Property investment strategy for the near-term 2022-2023 horizon was already challenging at the beginning of the year before recent troubles. At that time, debate focused on the “new normal” that would emerge as Covid-19 contagion eased combined with potential for economic growth constrained by dwindling labor availability. Now, Russia’s invasion of Ukraine has escalated into one of the worst geopolitical crises in decades, adding more uncertainty to the market and heightening the prospect of ongoing inflation. Meanwhile, Covid-19 fears are again in the offing and threatening to prolong supply bottlenecks combined with the possibility that monetary policy missteps might weaken or even flatten economic growth prospects. We believe investors should revisit their plans by examining vulnerability to these emerging risks.
At the end of 2021, US commercial property investors were contemplating prospects for an easing Covid-19 threat in the year ahead along with still-strong economic growth accompanied by tightening interest rates to quell inflation. As often happens, it’s not turning out exactly as expected.
The coronavirus continues to defy expectations. The delta variant of the virus produced a surge of cases in August and September of 2021 and then eased up through mid-December when the omicron variant took hold. Another surge peaked this year in mid-January with daily contagion showing a slow decline since then. Yet, as March comes to an end, an omicron surge is underway in Asia and a new variant is rising in the UK and Europe. US health officials are watching closely. While it is too soon to regret the cessation of Covid-19 restrictions, the virus is reminding us to stay alert. For property owners and managers that means that return-to-the-office is still uncertain, that consumers may hold back longer before fully resuming travel and restaurant meals, and that Covid-19-related bottlenecks in production and shipping will not be resolved quickly.
The US property sector is also grappling with the beginning of “normalization” in monetary policy. The US Federal Reserve’s (Fed) purchases of securities, which helped to assure capital markets liquidity as the Covid-19 recession took hold, were completed earlier this year. At its March meeting, the Fed’s Federal Open Market Committee (FOMC) announced its first post-Covid-19 interest rating tightening pushing the federal funds rate up to 0.25% above zero. Updated projections show the Fed expecting the federal funds rate to reach almost 2% this year. In December, the projection for 2022 was a 0.9% funds rate.1 That’s a noteworthy change.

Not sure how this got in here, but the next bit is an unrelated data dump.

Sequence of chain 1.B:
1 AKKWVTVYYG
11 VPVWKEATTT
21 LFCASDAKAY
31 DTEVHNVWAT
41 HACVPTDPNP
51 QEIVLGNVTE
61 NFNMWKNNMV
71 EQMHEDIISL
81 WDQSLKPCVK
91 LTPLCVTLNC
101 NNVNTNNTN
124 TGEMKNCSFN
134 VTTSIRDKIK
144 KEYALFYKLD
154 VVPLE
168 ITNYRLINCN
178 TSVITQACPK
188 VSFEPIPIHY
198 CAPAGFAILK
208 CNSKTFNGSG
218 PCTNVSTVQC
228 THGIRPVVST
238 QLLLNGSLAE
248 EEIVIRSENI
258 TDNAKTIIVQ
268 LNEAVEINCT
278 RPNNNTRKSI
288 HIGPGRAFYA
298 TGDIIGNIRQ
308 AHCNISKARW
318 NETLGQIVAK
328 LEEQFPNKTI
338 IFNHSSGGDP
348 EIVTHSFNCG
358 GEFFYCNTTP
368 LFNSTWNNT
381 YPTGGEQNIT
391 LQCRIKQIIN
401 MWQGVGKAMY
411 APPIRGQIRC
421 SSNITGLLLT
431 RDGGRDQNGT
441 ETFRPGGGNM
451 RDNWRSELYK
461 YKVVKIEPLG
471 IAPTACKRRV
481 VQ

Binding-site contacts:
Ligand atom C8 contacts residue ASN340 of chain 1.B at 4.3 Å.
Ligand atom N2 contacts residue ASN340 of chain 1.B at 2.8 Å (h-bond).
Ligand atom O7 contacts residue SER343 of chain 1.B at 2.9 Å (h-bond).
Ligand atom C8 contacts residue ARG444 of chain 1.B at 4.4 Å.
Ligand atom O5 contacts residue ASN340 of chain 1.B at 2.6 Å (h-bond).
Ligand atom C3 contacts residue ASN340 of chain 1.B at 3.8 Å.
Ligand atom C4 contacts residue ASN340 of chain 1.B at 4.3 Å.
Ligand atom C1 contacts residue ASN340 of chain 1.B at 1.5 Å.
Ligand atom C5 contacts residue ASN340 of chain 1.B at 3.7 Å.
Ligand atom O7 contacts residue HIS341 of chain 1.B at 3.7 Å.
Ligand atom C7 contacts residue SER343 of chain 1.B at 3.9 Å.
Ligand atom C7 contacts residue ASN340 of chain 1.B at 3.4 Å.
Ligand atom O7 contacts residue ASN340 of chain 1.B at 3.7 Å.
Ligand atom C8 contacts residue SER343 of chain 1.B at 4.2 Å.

The strength and origins of inflation are complicating the Fed’s task. The most recent data for February shows prices 7.9% above last February. Excluding food and energy, the rise is 6.4%.2 As shown in Exhibit 1, neither of these inflation measures has been this high since 1980, a comparison causing no small amount of concern. Inflation began accelerating in the spring of 2021 as it rose above the 2%-ish pace that prevailed pre-Covid-19. Initially, the rise was dismissed as temporary with its cause largely rooted in supply bottlenecks and consumer spending composition shifts, both coronavirus related. Over subsequent months, the build-up of consumer savings, related in part to federal Covid-19 support policies, was identified as a contributing factor to strength in consumer spending. But again, the savings glut and spending surge were seen as temporary especially as federal aid programs expired. The more recent complication involves the surge in energy and commodity prices due to the war in Ukraine along with suspicion that “temporary” inflation is lasting too long.
Exhibit 1: Consumer Price Index (1970-2021)
In this complex environment, we believe the Fed must tread very carefully to avoid overreacting. As mentioned earlier, the updated projections survey of Fed policymakers shows a notable widening in the range of expectations for tightening and its impact on growth. The three inflation hawks in the survey expect nearly a 300-basis point increase in the federal funds rate for this year, albeit none see that causing recession.1 In other words, policymakers are aiming for a “soft landing” but they disagree on what it will take to achieve it. The diversity of opinion is worrisome and suggests that the probability of compromised economic growth if not recession has increased. Financial markets are taking note as shown in the flattening of the Treasury yield curve though not yet to the point of a recession-warning inversion. Investors are well-advised to take note.
US commercial real estate sector implications